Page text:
January 22, 2005
NHL running out of time and hopeLeschyshyn: 'I don't see any reason to be optimistic'
By BRUCE GARRIOCH -- Ottawa Sun
Curtis Leschyshyn's optimism for an NHL season has hit a Rocky Mountain low. The Senators defenceman was preparing yesterday to skate at his home outside Denver with the likes of Joe Sakic, Steve Konawalchuk, Adam Foote and Ken Klee, but the players changed their minds.
"We just didn't feel like there was any reason to bother going," Leschyshyn said yesterday. "I don't see any reason to be optimistic that they're going to salvage the season."
Leschyshyn is not alone in his pessimism that the NHL lockout will end anytime soon.
"I don't know if (the NHL owners) ever even considered playing this year," Dallas Stars winger Bill Guerin, a vice-president on the NHLPA's executive committee, told the Sun. "This is only an assumption by me, but it doesn't seem like they ever intended to play because they haven't made too much of an effort.
"As players, we've stuck our necks out. We've bent, we've bent and we've bent. If there's going to be a deal, the other side has got to do its share as well. They haven't done anything, but offer us hard caps and they know that's a non-starter for us ... I have no reason for optimism based on what's happened."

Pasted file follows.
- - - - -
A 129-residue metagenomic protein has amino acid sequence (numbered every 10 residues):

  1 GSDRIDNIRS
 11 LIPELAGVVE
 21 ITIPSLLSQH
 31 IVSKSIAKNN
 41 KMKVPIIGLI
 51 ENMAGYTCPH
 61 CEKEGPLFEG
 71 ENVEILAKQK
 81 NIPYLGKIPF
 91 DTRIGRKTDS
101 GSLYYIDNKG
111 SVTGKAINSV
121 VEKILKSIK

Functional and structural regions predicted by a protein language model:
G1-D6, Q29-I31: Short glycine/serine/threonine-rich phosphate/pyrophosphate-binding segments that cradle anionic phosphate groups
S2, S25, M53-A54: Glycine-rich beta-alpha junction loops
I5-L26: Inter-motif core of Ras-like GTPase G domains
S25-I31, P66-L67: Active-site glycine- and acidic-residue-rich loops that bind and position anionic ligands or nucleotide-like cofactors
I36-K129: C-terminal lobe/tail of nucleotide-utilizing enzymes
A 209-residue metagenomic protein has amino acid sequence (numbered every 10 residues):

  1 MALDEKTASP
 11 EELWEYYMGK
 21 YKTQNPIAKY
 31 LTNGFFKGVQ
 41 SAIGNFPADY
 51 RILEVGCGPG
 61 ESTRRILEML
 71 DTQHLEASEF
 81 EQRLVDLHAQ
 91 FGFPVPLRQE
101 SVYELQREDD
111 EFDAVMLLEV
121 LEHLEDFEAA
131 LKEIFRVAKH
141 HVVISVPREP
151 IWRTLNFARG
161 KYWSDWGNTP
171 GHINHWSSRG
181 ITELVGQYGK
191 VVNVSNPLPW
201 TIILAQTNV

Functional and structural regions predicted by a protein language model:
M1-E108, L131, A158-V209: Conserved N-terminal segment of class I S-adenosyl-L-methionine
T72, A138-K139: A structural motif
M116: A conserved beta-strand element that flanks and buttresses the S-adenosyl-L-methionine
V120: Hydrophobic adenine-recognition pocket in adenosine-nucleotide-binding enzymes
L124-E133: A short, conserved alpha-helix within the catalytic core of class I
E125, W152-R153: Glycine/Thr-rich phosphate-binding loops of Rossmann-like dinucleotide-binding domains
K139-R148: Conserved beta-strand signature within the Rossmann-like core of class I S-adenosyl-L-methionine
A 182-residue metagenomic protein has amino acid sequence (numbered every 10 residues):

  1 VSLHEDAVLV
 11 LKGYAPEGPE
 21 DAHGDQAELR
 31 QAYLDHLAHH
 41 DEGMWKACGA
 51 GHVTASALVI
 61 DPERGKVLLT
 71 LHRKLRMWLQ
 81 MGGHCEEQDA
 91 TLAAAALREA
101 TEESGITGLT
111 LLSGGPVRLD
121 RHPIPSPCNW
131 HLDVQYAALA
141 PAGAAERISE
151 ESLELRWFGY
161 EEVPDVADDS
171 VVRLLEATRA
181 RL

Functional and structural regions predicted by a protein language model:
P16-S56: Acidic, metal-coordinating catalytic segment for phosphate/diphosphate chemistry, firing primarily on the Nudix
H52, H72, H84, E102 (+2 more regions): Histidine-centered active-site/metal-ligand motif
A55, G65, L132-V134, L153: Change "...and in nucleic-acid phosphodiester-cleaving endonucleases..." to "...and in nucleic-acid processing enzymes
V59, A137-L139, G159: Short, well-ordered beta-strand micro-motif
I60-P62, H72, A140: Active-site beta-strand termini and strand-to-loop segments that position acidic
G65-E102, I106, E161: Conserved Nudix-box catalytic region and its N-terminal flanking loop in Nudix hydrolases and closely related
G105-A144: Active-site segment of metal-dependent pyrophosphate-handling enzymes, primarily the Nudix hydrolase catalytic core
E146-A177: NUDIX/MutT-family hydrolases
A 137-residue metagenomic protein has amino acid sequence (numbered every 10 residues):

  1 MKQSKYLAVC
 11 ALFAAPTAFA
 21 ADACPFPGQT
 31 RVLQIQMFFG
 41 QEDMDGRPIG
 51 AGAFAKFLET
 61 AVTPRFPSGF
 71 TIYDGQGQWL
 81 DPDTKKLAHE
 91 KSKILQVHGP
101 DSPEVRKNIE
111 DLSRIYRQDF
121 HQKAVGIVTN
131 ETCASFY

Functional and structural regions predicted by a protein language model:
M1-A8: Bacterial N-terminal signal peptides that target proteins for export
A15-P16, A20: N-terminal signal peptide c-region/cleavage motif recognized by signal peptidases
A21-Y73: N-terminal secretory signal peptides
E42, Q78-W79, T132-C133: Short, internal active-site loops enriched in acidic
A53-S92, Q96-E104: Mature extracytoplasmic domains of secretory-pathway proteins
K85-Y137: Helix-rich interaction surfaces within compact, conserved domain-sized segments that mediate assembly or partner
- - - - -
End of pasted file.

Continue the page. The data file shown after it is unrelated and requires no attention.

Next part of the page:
Sources say negotiations this week between NHL vice-president Bill Daly and lawyer Bob Batterman and the union's Trevor Linden, Ted Saskin and John McCambridge became testy when a hard cap was brought into the discussion at the end of the meeting.
It's believed Batterman told Linden that General Motors employees don't have a say in the product and NHL players should expect similar treatment. An incensed Linden responded: "The players are the product."
The NHL reps also suggested that under their hard-cap concept teams such as the Toronto Maple Leafs could be forced to put players making too much money in a dispersal draft for teams with lower payrolls.
"They want a football-type system and we're not going to accept it," said Guerin.
The result? There's little reason to hope the labour dispute will soon end.
"The season's done," Red Wings vice-president Jimmy Devallano told the Detroit Free Press. "There's no chance the right deal can remotely be done in the next little while. There's too much work to be done ... It's over."
But not everybody is convinced.
"We still have 10 days to two weeks to make a deal, and hopefully the league will realize how devastating it could be for this sport if we don't play any hockey this year," said Columbus defenceman Luke Richardson. "The players understand that this could crush the sport -- especially in the United States."